Say I have a 3d model imported into my scene along with a separately created skeleton template. The skeleton is not bound to the 3d geometry. Are there any JS libraries to help calculate the bone weights associated to each bone? Pretty much how auto-skinning works in a DCC tool like Blender? I want it to be programmatic, so no advice like “take it into blender, press the auto-weight button, then export it”.
Right now I have a simple algorithm that just applies the weight with whatever bone is closest to the vertex. Just using a simple distance formula. You can imagine the results aren’t that great. I see there are a number of papers out there like this one (https://www3.cs.stonybrook.edu/~qin/research/2017-tvc-automatic-skinning-weight-retargeting.pdf). Not sure if anyone has actually turned some of these ideas into JS libraries - at least something that is open source that is usable.
I could start seeing how Blender does it, or read other papers. Didn’t know if any libraries existed before I might dig into the details with how this works.
Alright. Maybe there isn’t much out there that people know about. I am currently going in the direction of bone envelopes to associate the bones with the vertices, and assign all the indices and weights to the buffer attributes from that approach.
It looks like there are other neat ways that might even be better that deal with surface calculations, but I will try to exhaust bone envelope route first before.
maybe you can check recently rejected PR to add automatic skinning to 3js editor
Thanks for posting that @makc3d . I didn’t realize someone did a PR trying to add a simple bone skinning functionality to the editor.
it does look like the approach in the PR does some odd things, but I imagine it was never intended to be a great solution…but more of a proof of concept on the process. Currently I am doing it this way.
- Going through each bone and do the following:
- cast some rays perpendicular to the bone to find out where the bone hits the mesh
- Build out a bounding box from those intersection points to fit the mesh with a bit of extra padding (things call this a bone envelope)
- See what vertices are inside this bounding box with an intersection test. These intersection points will get assigned to the bone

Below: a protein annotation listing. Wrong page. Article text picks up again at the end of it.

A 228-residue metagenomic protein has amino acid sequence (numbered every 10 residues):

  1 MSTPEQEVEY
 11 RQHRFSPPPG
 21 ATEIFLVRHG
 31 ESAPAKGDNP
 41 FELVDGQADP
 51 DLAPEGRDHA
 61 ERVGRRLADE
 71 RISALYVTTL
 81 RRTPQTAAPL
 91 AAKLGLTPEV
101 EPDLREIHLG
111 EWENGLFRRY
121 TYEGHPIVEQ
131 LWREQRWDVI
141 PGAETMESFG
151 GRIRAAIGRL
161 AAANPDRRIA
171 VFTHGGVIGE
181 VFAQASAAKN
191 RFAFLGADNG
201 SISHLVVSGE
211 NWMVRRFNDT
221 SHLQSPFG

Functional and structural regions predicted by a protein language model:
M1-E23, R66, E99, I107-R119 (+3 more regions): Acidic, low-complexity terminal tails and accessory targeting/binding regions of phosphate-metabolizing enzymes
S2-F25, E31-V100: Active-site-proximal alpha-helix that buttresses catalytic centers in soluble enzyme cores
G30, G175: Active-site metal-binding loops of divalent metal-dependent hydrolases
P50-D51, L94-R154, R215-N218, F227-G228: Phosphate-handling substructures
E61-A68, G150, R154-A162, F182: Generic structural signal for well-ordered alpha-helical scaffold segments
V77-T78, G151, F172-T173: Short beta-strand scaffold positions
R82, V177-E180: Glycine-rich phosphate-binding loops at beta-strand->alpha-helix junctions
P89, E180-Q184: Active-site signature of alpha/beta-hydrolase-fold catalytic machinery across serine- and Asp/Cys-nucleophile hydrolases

Once that process goes through each bone, I look to see any vertices that didn’t get associated with any bone. I just use a closest distance formula for that and assign that bone 100% of the weight.
I am currently refining how the bounding box (bone envelope) shape looks to be smarter. Some areas like limbs are fine, but other areas like the shoulder have too large of a bounding box. The shoulder one is casting down all the way to the feet, which is obviously going to be too large. I might start using bone parents and bone children to help constrain the size.
Raycasting doesn’t sound like a great way to do the distance calculations…
Parents and children sound like the way to go…
I think you want to loop through all vertices, for each vertex, compute distance to each bone line segment, then pick the nearest bone(s) with some thresholding.
This could probably get you usable results for some organic objects/tentacles/trees, but rigging animal or human characters rarely works well with automated solutions.
People write entire thesis papers on automated solutions and afaik, there aren’t many silver bullets. Mixamo does a pretty good job of auto rigging but human/animal forms can be pretty unforgiving… and it uses a whole machine learning model to do it.
It’s definitely not a case of “this is so easy why hasn’t someone done it before”…
But I’d love to find out otherwise! keep us posted!
Thanks for the feedback @manthrax
I am doing raycasting to help generate an “envelope mesh” for a bone. This envelope mesh is pretty much just a bounding box along the length of the bone. I can make it grow outward and will help determine what vertices belong to the bone based off the intersection. I will see how good, or bad, the results will be doing it this way. I might play around with a couple different approaches and see what works between closest distance, bone envelope, and another one with voxelization that I read about.
It does seem like there is a bit of art with how these solutions are composed, given there are so many variations on types of characters or objects that have skeletons. I can see why solutions like Mixamo kind of stopped with humanoids and didn’t go into other areas like quadrupeds like dogs, cats, and dragons. I think Mixamo even has a custom solver just for hands to determine how to do the weights for that area.
If I come up with anything useful I can share it. I have some future ideas as well with this, but don’t want to get ahead of myself.
Here is a website I started to show my process. It is pretty similar to a mixamo type site, but can do more than just humanoid characters.
Link on the bottom left goes to the github page. I have a few different formulas for the skinning process. The bone envelope is the most complex, but still has issues with certain situations that I need to account for. I will try to keep improving this as a side project for fun.